MIT Appoints Pedro Reyes the Inaugural Dasha Zhukova Distinguished Visiting Artist
The artist launches a new residency at MIT, designed for research and development of new work.
Massachusetts Institute of Technology (MIT) is pleased to announce visual artist Pedro Reyes as the inaugural Dasha Zhukova Distinguished Visiting Artist at MIT, a new artist residency program announced last fall. The appointment, sponsored by the MIT Center for Art, Science & Technology (CAST) will begin this fall. Reyes will teach a studio entitled “The Reverse Engineering of Warfare.” The course will be the beginning of Reyes’s residency dedicated to the research and development of a new work, shaped in collaboration with MIT faculty, students and researchers across the Institute’s different departments. Reyes was chosen by the CAST Executive Committee from a pool of more than 50 nominations by MIT faculty and arts leaders.
“Reyes’s multidisciplinary approach to art-making and activism is an ideal fit for the creative exploration and discovery taking place across MIT every day,” said Evan Ziporyn, Faculty Director of the MIT Center for Art, Science & Technology. “And I have no doubt that this long-term research and development residency will have a lasting impact on both the arts community at MIT and hopefully the artist’s practice as well.”
Launched in fall 2015 with a $1 million donation from Dasha Zhukova, a Russian American philanthropist, entrepreneur, art collector and founder of Garage Museum for Contemporary Art in Moscow, the Dasha Zhukova Distinguished Visiting Artist residency program provides support for artists from a range of disciplines to engage with the creative energy, innovative thinking and advanced technology found throughout the MIT community. The arts have been an integral part of MIT since its founding, and this new position builds upon the university’s vision for the intersections of art, science and technology as the essential foundation for achieving institutional excellence.
“I’ve been honored to collaborate with MIT and its Center for Art, Science & Technology to launch the Distinguished Visiting Artist Program and look forward to seeing the work that evolves from Pedro Reyes’s long-term engagement with the MIT community,” said Dasha Zhukova. “From my time on campus, it’s clear that the intersection of technology and the arts taking place at MIT represents a true hub of creativity, and I’m proud that this residency can continue to enhance MIT’s role as a vital site for innovation.”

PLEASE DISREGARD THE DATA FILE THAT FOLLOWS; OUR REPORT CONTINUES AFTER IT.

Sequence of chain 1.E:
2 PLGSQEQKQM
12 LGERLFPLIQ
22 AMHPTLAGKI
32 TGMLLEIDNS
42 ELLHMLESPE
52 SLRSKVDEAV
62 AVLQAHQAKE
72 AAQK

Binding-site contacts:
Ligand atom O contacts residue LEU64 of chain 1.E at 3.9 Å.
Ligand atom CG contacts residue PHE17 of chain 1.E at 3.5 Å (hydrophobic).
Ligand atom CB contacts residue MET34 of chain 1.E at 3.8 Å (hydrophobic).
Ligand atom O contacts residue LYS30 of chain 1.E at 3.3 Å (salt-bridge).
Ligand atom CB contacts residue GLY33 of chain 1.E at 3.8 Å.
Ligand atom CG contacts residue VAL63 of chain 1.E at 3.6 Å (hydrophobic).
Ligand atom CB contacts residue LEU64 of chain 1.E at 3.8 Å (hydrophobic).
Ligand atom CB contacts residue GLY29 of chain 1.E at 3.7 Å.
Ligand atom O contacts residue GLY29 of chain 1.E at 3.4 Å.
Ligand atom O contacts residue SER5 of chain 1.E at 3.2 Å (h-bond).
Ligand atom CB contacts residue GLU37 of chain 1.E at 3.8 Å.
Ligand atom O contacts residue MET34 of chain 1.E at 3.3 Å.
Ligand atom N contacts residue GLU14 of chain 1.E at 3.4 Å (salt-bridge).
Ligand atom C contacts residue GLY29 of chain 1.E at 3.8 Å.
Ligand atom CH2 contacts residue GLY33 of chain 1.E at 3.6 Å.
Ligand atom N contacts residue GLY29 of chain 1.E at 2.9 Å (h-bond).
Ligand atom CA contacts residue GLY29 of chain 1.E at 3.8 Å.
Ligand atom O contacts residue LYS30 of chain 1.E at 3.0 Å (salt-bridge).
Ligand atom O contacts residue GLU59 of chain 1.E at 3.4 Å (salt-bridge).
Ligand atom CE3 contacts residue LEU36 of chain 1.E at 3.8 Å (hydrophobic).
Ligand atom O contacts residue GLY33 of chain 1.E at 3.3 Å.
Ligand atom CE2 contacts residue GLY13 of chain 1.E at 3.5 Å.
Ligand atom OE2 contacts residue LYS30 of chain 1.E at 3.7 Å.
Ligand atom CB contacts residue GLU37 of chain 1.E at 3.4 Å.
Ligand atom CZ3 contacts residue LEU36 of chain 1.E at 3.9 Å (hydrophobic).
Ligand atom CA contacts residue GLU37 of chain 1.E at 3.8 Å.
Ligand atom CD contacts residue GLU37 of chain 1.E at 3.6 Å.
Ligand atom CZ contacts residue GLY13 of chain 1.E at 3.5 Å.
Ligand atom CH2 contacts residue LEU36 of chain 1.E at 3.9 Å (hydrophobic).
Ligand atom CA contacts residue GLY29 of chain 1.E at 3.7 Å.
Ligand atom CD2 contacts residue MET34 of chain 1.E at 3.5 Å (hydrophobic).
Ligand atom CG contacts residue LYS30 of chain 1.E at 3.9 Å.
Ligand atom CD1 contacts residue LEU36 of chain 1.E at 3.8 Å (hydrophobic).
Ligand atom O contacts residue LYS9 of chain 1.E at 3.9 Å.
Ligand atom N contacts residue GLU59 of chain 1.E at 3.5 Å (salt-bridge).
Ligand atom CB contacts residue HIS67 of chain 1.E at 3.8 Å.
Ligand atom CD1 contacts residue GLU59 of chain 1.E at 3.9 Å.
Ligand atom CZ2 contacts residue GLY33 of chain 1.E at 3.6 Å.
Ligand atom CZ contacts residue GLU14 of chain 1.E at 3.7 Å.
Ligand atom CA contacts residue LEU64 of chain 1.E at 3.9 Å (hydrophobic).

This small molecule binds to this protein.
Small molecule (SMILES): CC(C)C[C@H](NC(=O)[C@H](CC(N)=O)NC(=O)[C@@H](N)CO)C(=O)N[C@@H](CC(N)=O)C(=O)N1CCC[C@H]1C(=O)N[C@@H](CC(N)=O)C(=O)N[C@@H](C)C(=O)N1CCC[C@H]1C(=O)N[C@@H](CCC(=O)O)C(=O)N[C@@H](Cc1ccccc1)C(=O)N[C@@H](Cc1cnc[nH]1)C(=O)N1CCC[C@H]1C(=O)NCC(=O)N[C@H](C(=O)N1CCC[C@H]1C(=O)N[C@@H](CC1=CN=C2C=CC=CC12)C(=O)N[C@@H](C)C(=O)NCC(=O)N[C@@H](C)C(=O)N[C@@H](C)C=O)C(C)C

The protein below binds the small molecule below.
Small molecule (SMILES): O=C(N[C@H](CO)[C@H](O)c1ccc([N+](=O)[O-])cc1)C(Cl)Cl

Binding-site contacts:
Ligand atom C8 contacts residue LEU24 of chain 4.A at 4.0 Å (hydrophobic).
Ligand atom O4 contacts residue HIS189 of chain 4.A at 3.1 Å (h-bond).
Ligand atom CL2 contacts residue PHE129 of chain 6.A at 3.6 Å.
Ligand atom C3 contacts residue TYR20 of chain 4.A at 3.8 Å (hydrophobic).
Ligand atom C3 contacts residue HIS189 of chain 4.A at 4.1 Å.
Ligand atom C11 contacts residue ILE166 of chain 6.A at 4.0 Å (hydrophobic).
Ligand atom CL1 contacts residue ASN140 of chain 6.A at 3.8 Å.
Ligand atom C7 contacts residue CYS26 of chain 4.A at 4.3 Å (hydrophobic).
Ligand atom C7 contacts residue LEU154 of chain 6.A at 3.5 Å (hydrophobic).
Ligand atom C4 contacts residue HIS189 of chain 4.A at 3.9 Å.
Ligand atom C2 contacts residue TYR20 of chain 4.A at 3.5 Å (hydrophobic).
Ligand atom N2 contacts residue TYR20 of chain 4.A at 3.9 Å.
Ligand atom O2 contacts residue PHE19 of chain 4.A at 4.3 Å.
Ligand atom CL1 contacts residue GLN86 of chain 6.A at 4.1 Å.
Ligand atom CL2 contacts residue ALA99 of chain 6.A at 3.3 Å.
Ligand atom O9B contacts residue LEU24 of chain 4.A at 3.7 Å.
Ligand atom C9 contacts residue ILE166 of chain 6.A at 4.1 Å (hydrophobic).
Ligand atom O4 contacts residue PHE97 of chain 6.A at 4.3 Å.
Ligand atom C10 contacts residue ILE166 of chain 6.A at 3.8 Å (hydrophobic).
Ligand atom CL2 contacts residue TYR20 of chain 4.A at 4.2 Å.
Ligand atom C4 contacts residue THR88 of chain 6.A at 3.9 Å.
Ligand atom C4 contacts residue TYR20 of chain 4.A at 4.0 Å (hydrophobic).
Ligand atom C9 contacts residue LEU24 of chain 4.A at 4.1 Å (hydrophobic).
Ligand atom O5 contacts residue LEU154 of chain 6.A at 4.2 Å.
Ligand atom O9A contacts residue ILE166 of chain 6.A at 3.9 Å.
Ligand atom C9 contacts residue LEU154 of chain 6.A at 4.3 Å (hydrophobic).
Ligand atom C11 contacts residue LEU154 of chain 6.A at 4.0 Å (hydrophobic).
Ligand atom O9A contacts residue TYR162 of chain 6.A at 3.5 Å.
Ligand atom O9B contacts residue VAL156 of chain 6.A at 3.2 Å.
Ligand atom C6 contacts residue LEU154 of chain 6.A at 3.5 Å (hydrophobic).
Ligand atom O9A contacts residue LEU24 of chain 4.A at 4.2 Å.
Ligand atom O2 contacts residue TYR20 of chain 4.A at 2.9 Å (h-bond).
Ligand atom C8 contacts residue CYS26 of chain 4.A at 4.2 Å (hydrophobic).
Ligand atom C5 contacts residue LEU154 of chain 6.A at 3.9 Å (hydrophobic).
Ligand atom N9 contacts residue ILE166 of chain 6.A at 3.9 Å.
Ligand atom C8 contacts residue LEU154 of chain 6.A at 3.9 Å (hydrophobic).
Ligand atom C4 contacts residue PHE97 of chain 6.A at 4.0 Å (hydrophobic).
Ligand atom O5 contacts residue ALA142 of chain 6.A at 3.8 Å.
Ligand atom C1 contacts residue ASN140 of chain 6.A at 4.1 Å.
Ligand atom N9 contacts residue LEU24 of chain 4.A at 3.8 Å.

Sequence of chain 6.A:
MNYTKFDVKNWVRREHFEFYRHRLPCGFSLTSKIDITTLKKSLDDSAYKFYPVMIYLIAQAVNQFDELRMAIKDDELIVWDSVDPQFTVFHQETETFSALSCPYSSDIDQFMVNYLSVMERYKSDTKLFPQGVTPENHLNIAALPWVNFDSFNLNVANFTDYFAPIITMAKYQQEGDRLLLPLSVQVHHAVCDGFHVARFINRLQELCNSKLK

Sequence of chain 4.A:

Pedro Reyes is a widely celebrated multi-platform artist, activist and educator based in Mexico City. He uses all aspects of visual art and education to address political and social issues. One of his main commitments is using the arts to reduce gun and drug trafficking across Mexico. In 2008, Pedro commenced Palas por Pistolas. The program collected over 1,500 guns donated from Mexican citizens and melted them down into gardening tools, then gave them out to various schools and art institutions who used them to plant over 1,500 trees. The program’s success garnered attention from the Mexican army, who donated 6,700 weapons. In 2012, Pedro started Disarm, which converted donated military weapons into musical instruments. Last year he was one of 13 artists included in the Ford Foundation’s The Art of Change fellowship program. His newest work Doomocracy, presented by Creative Time, is on view at the Brooklyn Army Terminal starting October 7, 2016.
“As an artist with roots in architecture and a practice that spans many different media, I look forward to exploring new areas of innovation in my work through the in-depth engagement with MIT’s creative community fostered by this unique residency,” said Pedro Reyes. “My personal experience and perspective from Latin America, where human interaction matters more than technology, have made me particularly interested in challenging techno-optimism at MIT. Institutions around the world always pay attention to what happens at MIT, and I have witnessed many ideas that have emerged there that are being implemented in Latin America. It’s my hope, along with my co-teacher Carla Fernández’s, that this long-term residency, encompassing both our course and my own research and experimentation, can serve as a laboratory of sorts that will give feedback to MIT as much as it will impact my own practice. We want to place a human perspective where the machine now lives, which is very much a departure from the idea of progress that has prevailed for the last three centuries.”
ABOUT THE CLASS
“The Reverse Engineering of Warfare” reimagines the ethos of the defense sector and challenge the contemporary pervasiveness of technology through experimental performance, music and sculpture. Through the use of performative techniques and conflict resolution theory, this course will explore ethical questions underlying the relationship between technology and security through the design and enactment of a multimedia performance whose plot, script and stage setting will be designed by the class participants. This undertaking will be informed by topics such as imperialism, defense budgets, representations of violence in pop culture, the history of engineering and military technology and global imbalances created by the Western fixation on technological advancement.
Artist Pedro Reyes and designer Carla Fernández will share their experience in applying innovative and unexpected techniques and resources including interactive installations, sound sculptures, agit-prop and interventions. As part of this course on politically- and socially-engaged practices, students may design costumes or instruments, compose or direct performances, or experiment with new creative processes.